A sense of community elusive for East Asia

Copyright The International Herald Tribune
LETTER FROM CHINA
By Howard W. French
June 19, 2008
SHANGHAI: The ground is moving again in East Asia. Tectonic plates are not involved this time, but the rumblings are just as unmistakable, and potentially as significant.
The movement can be seen and felt in a series of steps taken here and there in the region. Each might seem modest, even tiny, for some, but assessing them that way would be to miss the bigger picture.
The first thing that must be said about East Asia is that for all of its economic achievements, it lags woefully behind much of the rest of the world in important ways.
While the Europeans have found a way to discard their suspicions and hatreds and forge a growing community, this region is stuck with problems that date from World War II and the Korean conflict.
To be blunt, there is no community. Each of the major countries – China, Japan and South Korea – clings to its own vision of the future, to its own self-serving version of history, and relates to the outside world as a sole actor, and almost never in terms of regional interests or priorities.
It is against that uninspiring backdrop that one must view the sort of news this week about Japan and China coming to terms over exploitation of disputed offshore gas fields located in the East China Sea.
One says sort of news because of the timid way this development has been presented. Japanese officials began hinting at an agreement early in the week, and sure enough by Wednesday, two senior officials could be seen in a press conference, smiling as they stood in front of a large map.
The problem was that the happy men were both Japanese ministers hailing the breakthrough. So far, no Chinese official has done so, and Beijing has gone out of its way to play down the agreement, even muddying the waters over its substance.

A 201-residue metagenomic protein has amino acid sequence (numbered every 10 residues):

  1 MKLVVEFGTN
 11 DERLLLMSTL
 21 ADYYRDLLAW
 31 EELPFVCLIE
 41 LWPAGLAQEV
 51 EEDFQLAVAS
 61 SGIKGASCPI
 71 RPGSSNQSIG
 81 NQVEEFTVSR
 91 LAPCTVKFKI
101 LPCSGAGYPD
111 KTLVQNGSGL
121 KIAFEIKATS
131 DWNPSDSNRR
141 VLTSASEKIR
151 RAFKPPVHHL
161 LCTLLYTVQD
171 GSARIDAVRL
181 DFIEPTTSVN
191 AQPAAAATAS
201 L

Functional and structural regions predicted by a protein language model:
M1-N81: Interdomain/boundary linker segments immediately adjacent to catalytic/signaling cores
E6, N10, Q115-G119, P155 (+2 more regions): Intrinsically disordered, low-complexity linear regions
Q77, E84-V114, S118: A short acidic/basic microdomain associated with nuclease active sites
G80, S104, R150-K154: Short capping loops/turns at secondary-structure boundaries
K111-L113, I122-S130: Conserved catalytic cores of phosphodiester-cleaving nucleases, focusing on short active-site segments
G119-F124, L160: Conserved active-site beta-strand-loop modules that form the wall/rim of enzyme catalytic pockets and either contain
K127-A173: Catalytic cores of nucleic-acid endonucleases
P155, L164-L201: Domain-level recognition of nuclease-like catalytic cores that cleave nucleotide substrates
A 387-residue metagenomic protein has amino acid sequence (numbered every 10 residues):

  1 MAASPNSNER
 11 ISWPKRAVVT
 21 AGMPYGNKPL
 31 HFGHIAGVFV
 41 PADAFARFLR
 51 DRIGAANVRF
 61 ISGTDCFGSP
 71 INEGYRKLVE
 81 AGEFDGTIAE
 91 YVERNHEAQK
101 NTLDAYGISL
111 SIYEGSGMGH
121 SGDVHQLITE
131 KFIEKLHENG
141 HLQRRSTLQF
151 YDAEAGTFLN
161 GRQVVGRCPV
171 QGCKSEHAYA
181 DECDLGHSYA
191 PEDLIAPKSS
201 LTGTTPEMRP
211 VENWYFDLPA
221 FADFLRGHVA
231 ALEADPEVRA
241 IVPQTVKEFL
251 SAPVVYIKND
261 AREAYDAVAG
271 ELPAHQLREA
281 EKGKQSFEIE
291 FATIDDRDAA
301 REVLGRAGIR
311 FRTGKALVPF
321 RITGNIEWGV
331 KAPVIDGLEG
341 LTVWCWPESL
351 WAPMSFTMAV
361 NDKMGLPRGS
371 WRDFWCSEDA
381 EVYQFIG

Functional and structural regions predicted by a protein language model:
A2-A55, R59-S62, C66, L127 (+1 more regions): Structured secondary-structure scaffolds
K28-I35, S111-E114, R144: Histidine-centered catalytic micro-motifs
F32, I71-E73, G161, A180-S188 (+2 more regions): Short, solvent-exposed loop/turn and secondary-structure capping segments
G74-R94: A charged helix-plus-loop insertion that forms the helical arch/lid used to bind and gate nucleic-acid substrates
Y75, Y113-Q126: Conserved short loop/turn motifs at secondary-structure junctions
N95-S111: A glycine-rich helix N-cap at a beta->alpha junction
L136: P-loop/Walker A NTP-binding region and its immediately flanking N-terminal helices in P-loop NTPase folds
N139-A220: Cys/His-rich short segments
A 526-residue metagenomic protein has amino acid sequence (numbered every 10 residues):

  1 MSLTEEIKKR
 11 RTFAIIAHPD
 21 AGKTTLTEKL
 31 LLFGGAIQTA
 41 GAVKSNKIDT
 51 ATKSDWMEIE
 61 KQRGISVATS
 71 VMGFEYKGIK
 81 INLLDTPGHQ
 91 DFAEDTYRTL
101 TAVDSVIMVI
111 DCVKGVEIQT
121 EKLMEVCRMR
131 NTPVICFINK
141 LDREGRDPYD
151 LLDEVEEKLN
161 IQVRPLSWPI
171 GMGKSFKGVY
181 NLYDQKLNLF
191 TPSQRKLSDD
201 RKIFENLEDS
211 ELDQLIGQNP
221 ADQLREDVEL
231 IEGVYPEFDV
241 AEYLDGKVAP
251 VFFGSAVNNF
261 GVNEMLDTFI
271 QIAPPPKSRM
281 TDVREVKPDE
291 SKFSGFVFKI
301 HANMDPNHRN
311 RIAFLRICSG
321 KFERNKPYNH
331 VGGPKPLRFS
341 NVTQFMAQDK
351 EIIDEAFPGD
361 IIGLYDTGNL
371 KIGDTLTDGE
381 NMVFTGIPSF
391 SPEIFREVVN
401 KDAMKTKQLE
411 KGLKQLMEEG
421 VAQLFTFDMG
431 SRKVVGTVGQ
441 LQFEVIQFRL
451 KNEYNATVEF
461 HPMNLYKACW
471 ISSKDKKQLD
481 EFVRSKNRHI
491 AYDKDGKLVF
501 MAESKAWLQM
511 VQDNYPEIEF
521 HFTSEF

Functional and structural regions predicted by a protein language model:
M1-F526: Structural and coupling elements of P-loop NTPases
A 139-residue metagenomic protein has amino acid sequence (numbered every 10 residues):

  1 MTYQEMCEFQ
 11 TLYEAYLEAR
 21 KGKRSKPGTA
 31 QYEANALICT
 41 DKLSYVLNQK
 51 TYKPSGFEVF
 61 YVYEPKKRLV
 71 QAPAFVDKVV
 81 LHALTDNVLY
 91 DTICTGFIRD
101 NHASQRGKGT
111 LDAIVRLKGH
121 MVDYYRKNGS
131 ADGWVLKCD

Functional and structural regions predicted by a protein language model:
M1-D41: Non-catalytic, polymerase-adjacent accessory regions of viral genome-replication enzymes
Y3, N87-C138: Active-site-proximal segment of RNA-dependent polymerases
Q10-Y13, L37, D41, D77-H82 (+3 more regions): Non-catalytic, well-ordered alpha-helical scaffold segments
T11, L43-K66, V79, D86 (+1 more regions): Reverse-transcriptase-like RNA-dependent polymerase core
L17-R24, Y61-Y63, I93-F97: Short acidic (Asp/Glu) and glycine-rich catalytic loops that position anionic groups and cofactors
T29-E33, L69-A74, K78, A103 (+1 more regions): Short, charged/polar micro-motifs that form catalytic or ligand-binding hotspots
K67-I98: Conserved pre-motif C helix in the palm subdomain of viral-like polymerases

“I would like to reiterate that China’s consistent position and stance on the East China Sea issue have remained unchanged,” a Chinese Foreign Ministry spokeswoman, Jiang Yu, told the press in Beijing the same day. “Chunxiao Oil and Gas Field falls completely within China’s sovereignty rights, and has nothing to do with joint development.”
There has indeed been an agreement. What the divergent announcements amount to is the squeak of a very rusty wheel: the wheel of Chinese-Japanese cooperation.
Having played Japan as the boogeyman for so long, Beijing now looks almost ludicrously timid. This is for fear of appearing to have made any concessions, fear of a photo-op with Japan, and most of all, fear of its own public, especially what The China Youth Daily recently called the “Online Red Guards.”
These are the Internet-based nationalist rabble-rousers who rail at every imagined slight or perceived signal of Chinese weakness, one of whom promptly denounced the agreement as “the typical behavior of those who sell out the country,” and called for them to sent before a firing squad.
Beijing’s dilemma inspires little sympathy. The understanding with Japan, by contrast, should be saluted and encouraged. Taken together with the recent agreements between Beijing and Taipei over travel, the oil field diplomacy roughly amounts to the first few turns of a Rubik’s Cube in a region that will require many, many more turns in order to bring its diplomatic and geopolitical realities in line with its economic achievement.
All credit to Beijing for having found the political will and courage to come this far, and one hopes for much bigger steps ahead. Defusing relations with Taiwan and achieving a long overdue genuine normalization with Japan would each be rich in payoffs for Beijing and for the world.
Taiwan’s newly elected leader, Ma Ying-jeou, has helped make this clear, putting flesh on his vision of accelerated economic cooperation and political détente with Beijing in an interview this week with the International Herald Tribune.
It is hard to imagine anything doing more to validate China’s claim to becoming a new kind of power, a peace-minded nation, than cutting back on the forces arrayed against Taiwan in southern China, and committing to a political and economic engagement with its neighbor that acknowledges the importance of Taiwanese opinion.
In recent months, China’s leaders have taken real steps forward with Japan, with both Wen Jiabao and Hu Jintao visiting, and agreeing to regular high level exchanges.
Bigger steps are still needed, though.
China has an opportunity to establish a relationship of real trust and confidence that would have far-reaching consequences. Close working ties would ease the natural insecurities of the Japanese and others in this region as China rises, and could eventually even bring dramatic adjustments in America’s hitherto central role in the region’s security.
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